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From January to July 2018, former ECHO intern, Kelly Wilson, spent time in Guatemala working as an agricultural consultant for Maya Health Alliance in conjunction with ECHO Latin America/Caribbean Regional Impact Team to support the planning and design of a pilot homegardens program and research study. This article is the first in a series of three, which share insights learned from her experience.

“[A food culture] arises out of a place, a soil, a climate, a history, a temperament, a collective sense of belonging.” This quote from Hopp’s and Kingsolver’s 2007 book, Animal, Vegetable, Miracle: A Year of Food Life, rings true as I think about Guatemala’s rich food culture that draws from its diverse landscapes and microclimates as well as the living history of the many Mayan people groups who color the country with their weavings, languages, and cooking. During the first half of 2018, I was able to experience Guatemala’s food culture not only by eating there and learning about important plants and dishes, but also by participating in the efforts to revalorize and promote ancestral food and plants.

In spite of the fact that multitudes of leafy greens, cucurbits, flowers, pulses, and grains hold biological and cultural importance in the gastronomy of Guatemala, the country is characterized by high rates of chronic malnutrition, with a 46.5% prevalence of stunting in children under five that reaches as high as 70% to 90% in rural, indigenous Mayan populations (World Food Programme 2018). The problem of malnutrition in Guatemala is a complicated one, influenced by colonialism, poverty, neoliberal trade policy, a capitalist food industry, poor governance, and people’s habits and behavior patterns. These are certainly forces difficult to change, but in seeking a solution, what if we started with the treasures that this nation offers: the multitude of ancestral plants and the people who know how to prepare them?

There is currently a movement among scientists, nutritionists, development workers, and agriculturalists to recognize, revalorize, and promote the treasures of Guatemalan food culture for the health and well-being of the most vulnerable. In March 2018, I had the privilege to attend events held to this end including a conference titled, “Chaya in Guatemala: Participatory Consultation on Needs, Challenges, and Opportunities,” and a Chaya Processing Workshop hosted by Bioversity International and Universidad del Valle de Guatemala (UVG, Del Valle University of Guatemala); and also a meeting titled “Revalorizing Native Plants with High Nutrient Value to Promote Food Security and Commercialization,” hosted by Asociación Gremial Empresarial Rural (AGER, Association of Rural Entrepreneurs) and Red de Alimentos Ancestrales Nutricionalmente Mejorados (Red Wa, Network of Nutritionally Improved Ancestral Foods).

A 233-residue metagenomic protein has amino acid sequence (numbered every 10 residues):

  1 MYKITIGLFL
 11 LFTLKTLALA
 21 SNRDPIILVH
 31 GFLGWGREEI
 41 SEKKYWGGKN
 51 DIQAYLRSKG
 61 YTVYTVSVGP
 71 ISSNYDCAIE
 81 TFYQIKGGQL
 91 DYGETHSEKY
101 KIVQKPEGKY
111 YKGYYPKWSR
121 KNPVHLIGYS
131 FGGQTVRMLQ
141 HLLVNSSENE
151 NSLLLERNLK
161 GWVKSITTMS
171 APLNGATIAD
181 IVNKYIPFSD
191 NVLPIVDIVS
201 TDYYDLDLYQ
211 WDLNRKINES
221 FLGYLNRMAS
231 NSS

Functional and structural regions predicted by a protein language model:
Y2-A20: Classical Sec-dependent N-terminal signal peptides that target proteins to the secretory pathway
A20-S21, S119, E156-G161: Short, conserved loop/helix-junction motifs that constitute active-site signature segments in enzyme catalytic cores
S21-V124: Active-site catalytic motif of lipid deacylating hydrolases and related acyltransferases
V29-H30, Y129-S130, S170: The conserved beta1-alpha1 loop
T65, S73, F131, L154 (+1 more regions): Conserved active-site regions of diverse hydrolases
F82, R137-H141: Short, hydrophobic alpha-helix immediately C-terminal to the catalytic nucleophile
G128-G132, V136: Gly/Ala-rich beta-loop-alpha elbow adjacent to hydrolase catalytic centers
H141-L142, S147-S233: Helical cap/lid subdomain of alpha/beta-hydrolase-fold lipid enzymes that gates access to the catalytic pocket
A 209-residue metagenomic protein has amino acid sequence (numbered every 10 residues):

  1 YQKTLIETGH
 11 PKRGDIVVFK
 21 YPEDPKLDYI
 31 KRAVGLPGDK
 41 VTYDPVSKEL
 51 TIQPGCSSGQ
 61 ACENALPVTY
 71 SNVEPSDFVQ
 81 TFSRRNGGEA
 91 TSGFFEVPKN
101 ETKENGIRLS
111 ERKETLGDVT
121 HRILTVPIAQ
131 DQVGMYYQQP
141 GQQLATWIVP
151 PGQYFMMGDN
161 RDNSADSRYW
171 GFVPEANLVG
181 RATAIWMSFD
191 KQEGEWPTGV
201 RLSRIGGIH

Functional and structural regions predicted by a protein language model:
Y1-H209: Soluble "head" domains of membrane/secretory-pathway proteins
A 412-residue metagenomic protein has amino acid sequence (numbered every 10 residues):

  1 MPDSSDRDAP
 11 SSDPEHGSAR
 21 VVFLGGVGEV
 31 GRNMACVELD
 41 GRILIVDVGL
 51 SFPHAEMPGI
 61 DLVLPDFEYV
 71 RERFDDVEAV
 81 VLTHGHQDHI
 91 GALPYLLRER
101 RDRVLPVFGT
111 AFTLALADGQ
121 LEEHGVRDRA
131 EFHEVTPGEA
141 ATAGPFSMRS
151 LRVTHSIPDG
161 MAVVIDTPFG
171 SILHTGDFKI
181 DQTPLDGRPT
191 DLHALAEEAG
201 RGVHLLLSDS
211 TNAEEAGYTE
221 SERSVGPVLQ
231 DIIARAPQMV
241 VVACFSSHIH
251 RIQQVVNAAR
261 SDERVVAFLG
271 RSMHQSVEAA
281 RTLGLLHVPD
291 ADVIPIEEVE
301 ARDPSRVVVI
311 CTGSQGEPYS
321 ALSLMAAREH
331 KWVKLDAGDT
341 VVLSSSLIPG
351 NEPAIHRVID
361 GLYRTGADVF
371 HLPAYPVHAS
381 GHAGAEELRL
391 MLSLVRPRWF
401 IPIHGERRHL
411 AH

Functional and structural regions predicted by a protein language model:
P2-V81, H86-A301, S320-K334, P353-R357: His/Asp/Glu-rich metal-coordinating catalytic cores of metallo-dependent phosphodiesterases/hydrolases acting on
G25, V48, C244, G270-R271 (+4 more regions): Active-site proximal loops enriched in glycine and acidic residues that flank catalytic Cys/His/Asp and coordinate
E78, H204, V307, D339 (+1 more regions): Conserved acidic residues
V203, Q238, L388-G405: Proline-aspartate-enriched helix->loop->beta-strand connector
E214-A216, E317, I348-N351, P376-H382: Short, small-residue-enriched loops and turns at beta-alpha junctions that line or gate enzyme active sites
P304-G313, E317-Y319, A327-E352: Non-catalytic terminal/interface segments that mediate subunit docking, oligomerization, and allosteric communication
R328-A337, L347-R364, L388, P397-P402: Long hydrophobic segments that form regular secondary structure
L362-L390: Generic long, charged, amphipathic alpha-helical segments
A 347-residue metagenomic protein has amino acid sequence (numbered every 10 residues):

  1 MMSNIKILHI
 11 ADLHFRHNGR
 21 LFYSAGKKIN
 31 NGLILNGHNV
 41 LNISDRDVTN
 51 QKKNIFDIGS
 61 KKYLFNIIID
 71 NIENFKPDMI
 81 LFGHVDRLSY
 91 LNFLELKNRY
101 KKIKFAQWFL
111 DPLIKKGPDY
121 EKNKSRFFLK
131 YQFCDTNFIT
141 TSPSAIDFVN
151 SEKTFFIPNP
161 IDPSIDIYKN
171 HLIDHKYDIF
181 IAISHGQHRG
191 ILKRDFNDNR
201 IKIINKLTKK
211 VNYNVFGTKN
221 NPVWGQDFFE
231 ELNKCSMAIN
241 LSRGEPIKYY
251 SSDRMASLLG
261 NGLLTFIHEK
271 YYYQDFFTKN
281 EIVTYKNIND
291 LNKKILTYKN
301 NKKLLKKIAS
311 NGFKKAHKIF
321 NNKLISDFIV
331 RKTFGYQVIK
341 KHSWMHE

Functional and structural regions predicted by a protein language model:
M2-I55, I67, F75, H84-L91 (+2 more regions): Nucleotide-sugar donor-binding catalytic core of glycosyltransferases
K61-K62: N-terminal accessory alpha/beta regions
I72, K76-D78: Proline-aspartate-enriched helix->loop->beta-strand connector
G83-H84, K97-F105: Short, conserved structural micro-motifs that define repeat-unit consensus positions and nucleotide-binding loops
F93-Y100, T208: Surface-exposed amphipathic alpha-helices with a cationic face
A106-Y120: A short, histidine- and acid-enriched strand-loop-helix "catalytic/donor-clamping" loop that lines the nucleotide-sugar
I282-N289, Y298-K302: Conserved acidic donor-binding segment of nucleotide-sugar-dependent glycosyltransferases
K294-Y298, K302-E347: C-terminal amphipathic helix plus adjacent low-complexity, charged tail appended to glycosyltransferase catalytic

The latter furthered the development of the Centro de Información, Documentación y Divulgación (CIDD, Information, Documentation and Dissemination Center) for ancestral plant products, foods and nutritional practices. Participants shared their experiences in promoting native and ancestral Guatemalan crops as well as strategic initiatives to guide and organize their efforts. During the AGER meeting, Dr. Armando Caceres of Universidad de San Carlos (USAC, San Carlos University) presented the case for using the terminology of ancestral plants rather than native plants. “Native” is a matter of biology and center of origin while “ancestral” is a matter of cultural and historical significance. To illustrate this point Dr. Caceres shared a list of ancestral Mayan plants and foods based on decades of research, and highlighted the importance of ancestral foods, whether or not they are native.

Dr. Caceres noted that native plants biologically originated in Guatemala, but may or may not be of historic or cultural value, while ancestral plants may or may not have originated in Guatemala but have deep social significance. For example, cacao (Theobroma cacao) is biologically native to the Amazon, but chocolate was developed in Mesoamerica by the Maya. Other ancestral plants, such as epazote (Dysphania ambrosioides), pacaya palm (Chamaedorea tepejilote), and chaya (Cnidoscolus aconitifolius) are native to the region. Other native plants may have been and still are historically and culturally significant, but after the Spanish colonization have lost their indigenous name in common memory.